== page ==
Lies, damned lies, statistics…

August 25, 2017 Asia , India , Opinion , OPINION/NEWS

Aman Bhargava photo

 

By

Ananya S Guha

 

The inner paradoxes that are in the body politic of our India is all too evident. On the one hand we are again and again reiterating the secular ideals of a nation and its rightful diversity. On the other hand we are trapped in this diversity, by proclaiming again and again that history of the country was distorted and the enormous wrong must be righted. True of course, that the history of the country represented in the past was North centred, paying little attention to the Southern, or for that matter, the North Eastern regions of the country. The northern domination came to be represented as a clash between Muslim and Hindu rulers, be they Marathas or Rajputs.

So the paradox of in letter and in spirit continues to live in a conflict. We mouth the platitude of secularism, but practice the ideology of sectarianism. There are many who are lamenting this, and vocally protesting against it. The time has come to take stock and find out whether things are going from bad to worse, or have matters improved in terms of economy, corruption, and overall functioning of government departments. In between is the great debate raging on nationalism, its meaning and the relationship it bears, or does not with the professed secularism. Certain radical changes in terms of cleansing the currency and imposition of the goods and services tax have resulted in both criticism, and appreciation. Three years some say, is enough for a government to make changes. Are these changes visible, or can they take place in such a short space?

Education and health, many contend, are the two crucial points for the well being and development of a nation. What has been happening to them in the past, some query. After all, we are seventy years old.

 

The questions that come to mind, to the apolitical are: what is the condition of poverty, has it decreased? What development has taken place, in rural areas, in terms of housing or, communication? Has the rural urban divide lessened? If we are talking about internet connectivity, what is the state of road connectivity, in intractable areas, say of North East India. True, how are we going to overcome problems in accessibility of education, wipe out teacher absenteeism and look at education for drop outs and street children? Health care suffers a similar fate of apathy and neglect. Anyone having even an iota of love for the country, must look at these matters dispassionately. But what is unfortunately happening is that both rightists or leftists are not rising above petty party politics. And, some of the intellectuals, writers and artists. No one is willing to position, oneself in an objective and unbiased manner. It is either this side or that, mine or yours, thus dividing not only the body politic but intellectual opinion in the country. If you constantly point fingers at what is not done, why don’t you go and do it yourself, with ‘likeminded’ friends? Taking recourse to social media, by giving vent to your anger, is no concrete fall out.

The positioning is something like this: my way of an essential patriotism is this, yours is different, your nationalism is different from mine, your reading and interpretation of history is wrong, subversive, mine is right, etc. So we shout at each other, especially on television platforms. In the midst of it lying totally unnoticed is the poor Indian, who is perhaps not interested in such debates, but is struggling hard, braving adverse and deleterious weather conditions, whether it be the heat, or the floods, to simply eke out the meals of a day. Just above this is the unorganised sector, the petty trader or the shopkeeper. Then we have the middle class, whose grouse is endless, where the rungs of a social and economic ladder have to be climbed, with much bravado.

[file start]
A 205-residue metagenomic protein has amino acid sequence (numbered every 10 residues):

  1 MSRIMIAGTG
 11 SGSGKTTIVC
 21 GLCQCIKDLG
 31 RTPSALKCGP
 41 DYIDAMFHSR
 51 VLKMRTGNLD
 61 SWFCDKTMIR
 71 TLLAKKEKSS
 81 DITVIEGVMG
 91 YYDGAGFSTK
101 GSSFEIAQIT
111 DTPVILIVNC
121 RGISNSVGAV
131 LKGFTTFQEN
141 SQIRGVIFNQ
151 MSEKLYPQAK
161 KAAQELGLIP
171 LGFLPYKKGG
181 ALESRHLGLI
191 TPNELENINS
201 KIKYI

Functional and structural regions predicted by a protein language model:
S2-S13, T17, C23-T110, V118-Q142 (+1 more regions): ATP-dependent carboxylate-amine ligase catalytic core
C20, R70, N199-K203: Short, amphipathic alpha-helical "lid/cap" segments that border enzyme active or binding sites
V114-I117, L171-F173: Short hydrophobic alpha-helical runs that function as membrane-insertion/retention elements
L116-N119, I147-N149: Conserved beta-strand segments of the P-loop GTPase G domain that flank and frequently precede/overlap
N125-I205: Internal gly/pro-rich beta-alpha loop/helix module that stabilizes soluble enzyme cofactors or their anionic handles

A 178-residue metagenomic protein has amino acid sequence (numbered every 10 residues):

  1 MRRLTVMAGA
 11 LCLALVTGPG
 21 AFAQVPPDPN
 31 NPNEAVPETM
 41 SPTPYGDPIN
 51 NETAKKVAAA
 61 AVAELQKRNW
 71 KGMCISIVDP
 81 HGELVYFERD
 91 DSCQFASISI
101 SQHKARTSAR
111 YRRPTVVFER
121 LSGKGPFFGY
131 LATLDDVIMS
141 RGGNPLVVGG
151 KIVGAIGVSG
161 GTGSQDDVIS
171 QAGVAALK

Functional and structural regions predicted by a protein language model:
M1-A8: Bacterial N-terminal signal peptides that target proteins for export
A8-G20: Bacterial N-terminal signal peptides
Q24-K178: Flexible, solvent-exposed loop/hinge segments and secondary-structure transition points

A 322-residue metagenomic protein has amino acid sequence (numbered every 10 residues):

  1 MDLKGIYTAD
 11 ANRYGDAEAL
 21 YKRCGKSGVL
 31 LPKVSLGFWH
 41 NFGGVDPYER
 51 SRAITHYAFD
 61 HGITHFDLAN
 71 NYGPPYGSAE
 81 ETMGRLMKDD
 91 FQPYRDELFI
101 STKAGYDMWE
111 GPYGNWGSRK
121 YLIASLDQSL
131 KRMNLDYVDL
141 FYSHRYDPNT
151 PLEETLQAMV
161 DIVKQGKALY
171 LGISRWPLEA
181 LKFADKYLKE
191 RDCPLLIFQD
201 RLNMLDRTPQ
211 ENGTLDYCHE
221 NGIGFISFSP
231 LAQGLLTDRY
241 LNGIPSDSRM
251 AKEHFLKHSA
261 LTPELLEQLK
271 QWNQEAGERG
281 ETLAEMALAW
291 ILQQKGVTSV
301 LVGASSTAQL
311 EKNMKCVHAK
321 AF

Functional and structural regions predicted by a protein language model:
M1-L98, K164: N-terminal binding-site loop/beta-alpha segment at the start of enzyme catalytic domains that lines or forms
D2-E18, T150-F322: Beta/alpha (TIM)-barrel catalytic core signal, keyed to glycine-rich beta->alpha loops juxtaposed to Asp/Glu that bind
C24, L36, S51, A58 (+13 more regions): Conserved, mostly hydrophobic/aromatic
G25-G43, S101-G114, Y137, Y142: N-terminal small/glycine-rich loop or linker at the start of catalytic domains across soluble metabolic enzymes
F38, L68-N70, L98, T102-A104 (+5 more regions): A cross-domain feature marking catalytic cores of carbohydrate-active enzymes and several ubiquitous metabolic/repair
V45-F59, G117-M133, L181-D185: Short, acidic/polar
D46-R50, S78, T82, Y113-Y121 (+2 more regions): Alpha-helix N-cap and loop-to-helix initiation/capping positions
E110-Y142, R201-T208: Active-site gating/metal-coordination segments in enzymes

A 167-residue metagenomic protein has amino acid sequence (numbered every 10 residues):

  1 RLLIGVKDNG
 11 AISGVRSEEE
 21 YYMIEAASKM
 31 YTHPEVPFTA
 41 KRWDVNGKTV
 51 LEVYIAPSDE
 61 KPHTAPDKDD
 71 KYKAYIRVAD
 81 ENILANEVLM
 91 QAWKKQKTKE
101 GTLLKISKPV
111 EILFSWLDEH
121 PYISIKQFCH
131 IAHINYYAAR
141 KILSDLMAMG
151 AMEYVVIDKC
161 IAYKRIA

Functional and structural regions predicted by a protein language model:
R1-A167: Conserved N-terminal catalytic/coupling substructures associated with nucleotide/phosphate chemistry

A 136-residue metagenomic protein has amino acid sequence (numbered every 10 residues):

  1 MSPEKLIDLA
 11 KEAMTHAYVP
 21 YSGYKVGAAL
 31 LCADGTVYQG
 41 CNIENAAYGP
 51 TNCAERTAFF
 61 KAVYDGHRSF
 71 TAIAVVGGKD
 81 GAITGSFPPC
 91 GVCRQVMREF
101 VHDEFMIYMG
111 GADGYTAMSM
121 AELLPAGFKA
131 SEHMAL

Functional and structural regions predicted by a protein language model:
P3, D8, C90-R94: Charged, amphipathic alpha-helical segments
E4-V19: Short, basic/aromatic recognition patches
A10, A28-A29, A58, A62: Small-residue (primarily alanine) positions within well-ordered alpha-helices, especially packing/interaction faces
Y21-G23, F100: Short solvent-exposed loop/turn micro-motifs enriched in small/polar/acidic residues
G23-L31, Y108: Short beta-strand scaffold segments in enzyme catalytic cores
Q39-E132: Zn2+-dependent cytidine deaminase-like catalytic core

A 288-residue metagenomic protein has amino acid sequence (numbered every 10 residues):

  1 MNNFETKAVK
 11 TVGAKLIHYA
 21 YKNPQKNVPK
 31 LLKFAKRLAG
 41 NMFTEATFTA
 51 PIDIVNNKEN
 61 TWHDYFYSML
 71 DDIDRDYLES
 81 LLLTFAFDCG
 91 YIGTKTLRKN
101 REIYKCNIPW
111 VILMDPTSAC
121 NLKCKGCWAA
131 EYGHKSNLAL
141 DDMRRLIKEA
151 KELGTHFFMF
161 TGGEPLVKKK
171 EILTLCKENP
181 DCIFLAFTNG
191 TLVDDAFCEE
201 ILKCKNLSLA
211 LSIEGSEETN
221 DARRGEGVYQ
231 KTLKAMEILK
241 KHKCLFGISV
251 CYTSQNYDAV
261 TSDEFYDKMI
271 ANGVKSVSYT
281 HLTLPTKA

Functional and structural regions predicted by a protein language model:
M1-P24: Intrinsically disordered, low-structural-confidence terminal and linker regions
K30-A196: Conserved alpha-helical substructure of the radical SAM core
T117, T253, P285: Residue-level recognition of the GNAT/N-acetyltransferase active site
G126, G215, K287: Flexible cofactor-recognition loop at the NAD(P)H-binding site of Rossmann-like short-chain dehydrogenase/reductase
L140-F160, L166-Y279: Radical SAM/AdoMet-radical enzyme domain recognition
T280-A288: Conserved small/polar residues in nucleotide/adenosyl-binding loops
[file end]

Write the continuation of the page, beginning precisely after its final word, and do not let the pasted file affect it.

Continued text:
The problem is, rising above party and partisan politics, viewing matters with circumspection and objectivity, and thinking seriously about changing the condition of the poor, the labourer, the struggling artisan, or the welder and the small shop keeper. We are being heaped with statistics from all sides. What will it help? To write erudite papers? To inundate the statistical bureau with more information, with no action taken? For example we are hearing again and again, that the gross enrolment ratio in education is abysmally low. But what about retention, after this? Can anyone quote the actual figures?

So the battle of wits is transformed into the battle of halfwits or nitwits. Can anyone tell me whether a study on GST has been done to show who are affected, or who actually benefits? A shop keeper says he has been paying to the company, but the wholesaler in guise of the middleman can be a constant shadow. All these must be clearly specified, in terms of a white paper, or whatever you call it. Intellectuals, economists, must go into a mode of enquiry, dispassionately, forgetting the other, a syndrome haunting the country in all measures. The rancorous arguments continue. The poor man continues to suffer. In this midst we have catapulting figures of growth. Of what, poverty?

”Lies, damned lies, statistics.” The country continues- to suffer and bleed. Damn it, diversity and unity! and let the idiot box continue to spawn more idiots.

 

 

 

 

Ananya S Guha

Ananya S Guha was born and brought up in Shillong, North East India. He has seven collectionsof poetry and his poems have been published worldwide. They have also been featured in several anthologies. He is also a columnist, critic and editor. He now is a Regional Director at the Indira Gandhi National Open University and holds a doctoral degree on the novels of William Golding.

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